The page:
COMMONWEALTH PUBLIC SERVICE: PUBLIC SERVANT FOUND BY ROYAL COMMISSION TO HAVE ENGAGED IN MISCONDUCT: WHETHER ACTION AGAINST PUBLIC SERVANT UNDER COMMONWEALTH PUBLIC SERVICE ACT SHOULD BE TAKEN: WHETHER EX GRATIA PAYMENT FOR COSTS INCURRED BY PERSON APPEARING BEFORE ROYAL COMMISSION MAY BE MADE
COMMONWEALTH PUBLIC SERVICE ACT 1922 ss 25, 55: PUBLIC SERVICE REGULATIONS reg 119
I refer to your memorandum (5045) dated 3rd October.
(2) In the report of the Royal Commission the Commissioner said – ‘… Mr. X. … has already suffered considerably as a result of his misconduct … one must agree that such sufferings … were deserved but one should, in my opinion, seriously consider whether Mr. X. has not already suffered sufficiently for his wrongdoing … It is dangerous I know to sum up such matters in a single sentence, but the fact is that Mr. X. was given an important public task in times of emergency and he was not big enough to perform it properly. The realization that his failure has been made known to all must be punishment, severe in itself, to a public servant with his past career’.1
(3) An opinion of a Royal Commissioner, particularly the opinion of one who is a member of the Judiciary, expressed in such unequivocal terms, obviously calls for serious consideration. This is all the more so, if account is taken of the fact that the conclusions at which the Commissioner has arrived have a direct bearing on the interpretations of the facts which would have to be relied upon to support charges under the Commonwealth Public Service Act.
(4) It is to be noted, too, that the Commissioner’s conclusions are based on a very large body of material facts and have been reached after an examination of those facts more exhaustive than a Public Service authority could be expected to make, and that no conclusions inconsistent with the Commissioner’s conclusions would appear to be open if the facts were the subject of an independent enquiry by a Public Service authority. Moreover—and I think this is of no small importance—the Commissioner’s observations are expressive of ordinary judicial good-sense and as such they afford ample justification to the administrative authorities for observing restraint in the enforcement of disciplinary measures. In my view, therefore, the Permanent Head would be fully justified in accepting the opinion of the Commissioner and acting in conformity with it.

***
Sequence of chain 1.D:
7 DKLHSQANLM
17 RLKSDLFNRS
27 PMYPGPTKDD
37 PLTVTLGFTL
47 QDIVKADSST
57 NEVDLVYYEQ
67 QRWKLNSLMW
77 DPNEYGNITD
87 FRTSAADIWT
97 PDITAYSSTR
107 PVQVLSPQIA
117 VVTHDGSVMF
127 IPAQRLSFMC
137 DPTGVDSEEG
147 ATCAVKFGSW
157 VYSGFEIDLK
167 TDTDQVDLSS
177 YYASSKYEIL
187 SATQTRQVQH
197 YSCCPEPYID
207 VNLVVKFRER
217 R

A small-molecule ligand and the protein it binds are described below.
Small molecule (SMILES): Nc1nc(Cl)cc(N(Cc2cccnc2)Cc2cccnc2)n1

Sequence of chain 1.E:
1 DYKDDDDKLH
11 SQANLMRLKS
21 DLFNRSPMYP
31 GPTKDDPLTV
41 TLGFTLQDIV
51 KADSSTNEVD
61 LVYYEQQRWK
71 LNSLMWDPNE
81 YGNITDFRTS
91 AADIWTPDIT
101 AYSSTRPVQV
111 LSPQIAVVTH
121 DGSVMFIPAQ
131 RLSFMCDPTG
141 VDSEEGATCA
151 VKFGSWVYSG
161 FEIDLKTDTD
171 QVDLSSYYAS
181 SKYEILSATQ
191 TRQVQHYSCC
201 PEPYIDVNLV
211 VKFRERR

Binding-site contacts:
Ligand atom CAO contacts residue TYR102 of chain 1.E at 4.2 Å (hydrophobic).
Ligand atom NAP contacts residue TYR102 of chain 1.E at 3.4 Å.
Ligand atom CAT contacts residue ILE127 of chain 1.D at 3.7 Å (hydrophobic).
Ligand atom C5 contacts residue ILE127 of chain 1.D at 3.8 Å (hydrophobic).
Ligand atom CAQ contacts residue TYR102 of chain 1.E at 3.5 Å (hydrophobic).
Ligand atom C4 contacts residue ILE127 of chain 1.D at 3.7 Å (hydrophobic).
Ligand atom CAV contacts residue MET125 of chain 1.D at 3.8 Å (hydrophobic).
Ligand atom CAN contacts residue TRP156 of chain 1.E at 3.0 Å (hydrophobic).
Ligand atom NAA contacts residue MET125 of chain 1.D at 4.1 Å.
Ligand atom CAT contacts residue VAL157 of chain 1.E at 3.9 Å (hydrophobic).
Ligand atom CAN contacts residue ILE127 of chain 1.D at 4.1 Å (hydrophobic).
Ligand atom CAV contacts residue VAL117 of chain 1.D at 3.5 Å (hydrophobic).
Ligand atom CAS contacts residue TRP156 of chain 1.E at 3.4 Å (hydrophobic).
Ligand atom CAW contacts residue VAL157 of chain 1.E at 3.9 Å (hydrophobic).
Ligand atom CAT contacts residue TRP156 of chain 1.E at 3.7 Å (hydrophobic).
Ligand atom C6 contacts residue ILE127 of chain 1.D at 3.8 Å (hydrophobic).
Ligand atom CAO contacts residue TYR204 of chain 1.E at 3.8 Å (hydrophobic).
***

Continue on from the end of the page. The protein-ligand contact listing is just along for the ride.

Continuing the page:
(5) If the Permanent Head proposes to recall X from the position of Officer in Charge of the Land Sales Control Branch in Sydney, in which he has been merely acting temporarily, and does not consider it necessary or desirable to fine him, to reduce his permanent salary, to reduce him to a lower division class or position, to transfer him to some other position or locality against his will, or to recommend to the Board his dismissal, then no good purpose is to be served by charging him under the Commonwealth Public Service Act, and, in my opinion, there is no obligation on the Permanent Head to do so. I think that if the Permanent Head considers it proper in the public interest to transfer X to some other position or locality, whether against his will or not, he is empowered to take that action without laying any charge against X (Commonwealth Public Service Act Section 25: Regulation 119).